Like a gardener pruning a rosebush, Sears Holdings continuously prunes and reshapes its supply chain to reduce the cost of sourcing and cut the time it takes to get products into its stores. It’s all part of the $42 billion retailer’s move toward a just-in-time supply chain.
“It’s a combination of demand analysis and supply chain execution,” said Richard Smith, vice president of global transportation for Sears. The goal is to reduce inventory and supply chain costs. “We adjust orders as we need to in order to move closer to just-in-time deliveries. That’s where we’re moving.”
Although almost all the imported products on its store shelves arrive on container ships, ocean freight rates are one element of Sears’ supply chain that Smith doesn’t have to tinker with, at least in the short term. That’s because Smith has just concluded a third set of two-year contracts with its seven chief container carriers, which keeps freight rates level for the length of the contracts expiring in 2015.
“I’m a big believer in multiyear contracts,” he said. “We’re satisfied we got a fair deal.”
In the negotiations with carriers for the current two-year contracts that began May 1, the carriers did not ask Sears for clauses requiring the periodic adjustment of freight rates based on indexes, which were included in the first set of contracts that expired this spring. Under those contracts, rates were lower every time they were reset because spot rate indices on which the adjustments were based declined in most cases.
Smith said Sears maintains close relations with its carriers, which have improved dramatically since 2010 when shipping lines cut capacity so deeply that there wasn’t enough space for many U.S. importers’ cargo when demand spiked, causing shipment delays.
“I think both sides learned from that,” Smith said. “The carriers have worked hard to rebuild our trust, and we recognized that we have the responsibility to have accurate forecasting of our demand with enough time so that they can react to us and we can react to them.”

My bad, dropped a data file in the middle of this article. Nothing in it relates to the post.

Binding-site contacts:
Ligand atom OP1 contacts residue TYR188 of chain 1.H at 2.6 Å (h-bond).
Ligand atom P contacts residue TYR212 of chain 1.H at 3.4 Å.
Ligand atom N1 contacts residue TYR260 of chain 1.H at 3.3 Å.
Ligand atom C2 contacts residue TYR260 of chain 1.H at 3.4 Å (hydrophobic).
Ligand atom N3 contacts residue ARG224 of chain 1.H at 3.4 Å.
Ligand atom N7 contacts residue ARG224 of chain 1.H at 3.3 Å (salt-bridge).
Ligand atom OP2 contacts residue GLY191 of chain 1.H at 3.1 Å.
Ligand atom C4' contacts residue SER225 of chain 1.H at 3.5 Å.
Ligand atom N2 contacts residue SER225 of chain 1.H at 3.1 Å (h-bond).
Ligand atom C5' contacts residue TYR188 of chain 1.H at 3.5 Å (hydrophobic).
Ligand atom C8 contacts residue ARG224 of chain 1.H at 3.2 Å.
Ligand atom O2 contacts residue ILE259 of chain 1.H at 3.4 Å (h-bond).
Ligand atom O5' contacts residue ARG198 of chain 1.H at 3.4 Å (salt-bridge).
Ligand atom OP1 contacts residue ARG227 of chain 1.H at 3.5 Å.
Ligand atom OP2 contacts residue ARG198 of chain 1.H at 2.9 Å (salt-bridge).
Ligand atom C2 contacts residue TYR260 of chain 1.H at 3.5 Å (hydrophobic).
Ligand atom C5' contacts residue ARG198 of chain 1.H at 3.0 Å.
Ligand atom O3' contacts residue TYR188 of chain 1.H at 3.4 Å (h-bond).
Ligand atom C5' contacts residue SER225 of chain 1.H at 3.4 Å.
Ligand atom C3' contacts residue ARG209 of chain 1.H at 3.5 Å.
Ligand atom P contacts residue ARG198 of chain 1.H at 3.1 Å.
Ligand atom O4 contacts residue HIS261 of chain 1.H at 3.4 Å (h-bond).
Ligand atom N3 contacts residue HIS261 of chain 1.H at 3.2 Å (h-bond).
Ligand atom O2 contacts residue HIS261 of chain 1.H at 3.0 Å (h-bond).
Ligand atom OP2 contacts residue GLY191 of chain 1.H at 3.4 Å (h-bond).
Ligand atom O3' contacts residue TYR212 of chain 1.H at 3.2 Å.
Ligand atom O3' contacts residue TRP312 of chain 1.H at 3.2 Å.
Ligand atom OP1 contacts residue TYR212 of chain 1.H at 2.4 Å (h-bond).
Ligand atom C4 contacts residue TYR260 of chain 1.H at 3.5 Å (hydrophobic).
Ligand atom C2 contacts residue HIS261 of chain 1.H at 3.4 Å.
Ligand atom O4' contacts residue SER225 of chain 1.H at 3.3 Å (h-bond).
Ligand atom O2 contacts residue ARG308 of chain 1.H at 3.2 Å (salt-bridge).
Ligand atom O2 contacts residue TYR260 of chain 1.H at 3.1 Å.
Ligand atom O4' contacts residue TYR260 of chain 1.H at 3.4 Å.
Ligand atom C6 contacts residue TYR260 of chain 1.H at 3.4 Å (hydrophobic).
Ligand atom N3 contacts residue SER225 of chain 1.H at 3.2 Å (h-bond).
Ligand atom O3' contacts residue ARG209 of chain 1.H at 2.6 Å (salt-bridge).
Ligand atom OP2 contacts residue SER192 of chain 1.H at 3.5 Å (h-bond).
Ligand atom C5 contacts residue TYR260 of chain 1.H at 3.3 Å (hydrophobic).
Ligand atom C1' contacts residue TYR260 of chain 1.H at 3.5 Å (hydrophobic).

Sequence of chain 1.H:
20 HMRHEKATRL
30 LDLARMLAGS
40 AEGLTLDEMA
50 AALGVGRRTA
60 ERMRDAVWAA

With several carriers shifting their all-water, Asia-to-U.S. East Coast deliveries to the Suez route from Panama, Sears and other shippers have more options. For Sears, that means using the Suez route for some of its shipments, but mostly from Vietnam and India, from where the voyage time is about the same as the Panama route. “Our focus is on the time frame involved in moving from origin to destination, and we don’t tell carriers which road to take,” Smith said. “We just need to be satisfied that the time frame and cost are competitive.”
Sears, No. 6 on The Journal of Commerce’s ranking of Top 100 Importers with 201,500 20-foot-equivalent units last year, also is reviewing its global sourcing patterns to make sure the cost of its products remains competitive. “Where we source merchandise is constantly under review,” Smith said. “But reality tells you that factory infrastructure throughout the world demands that there not be any major changes to where product is sourced in the short term.”
Sears, like almost all of its retail competitors, sources what Smith calls “hard lines” in China, while production of apparel is more diversified throughout Europe, the Middle East, Africa and Central America. “The ‘hard lines’ factories, which make patio furniture and presses and that type of thing, are in China, but the apparel sourcing can be more fluid, because they are easier and less complex to set up.”
China likely will remain Sears’ major source of hard lines for the foreseeable future, because “nobody can produce the tens of thousands of items that are being produced now mainly in China,” Smith said.
Nevertheless, Sears keeps looking. “We’re looking at domestic vendors; we’re looking at vendors in Asia; we’re looking at vendors in Central America; and we’re looking at vendors all over the world,” he said.
Sears imports apparel from suppliers around the globe, including Bangladesh, where it is evaluating its position with regard to each factory that supplies it in light of the recent factory tragedies.
“Our thoughts remain with the families of the victims of these tragedies,” Smith said. “We are working with other retailers and industry groups on collaborative efforts to address global factory safety issues.”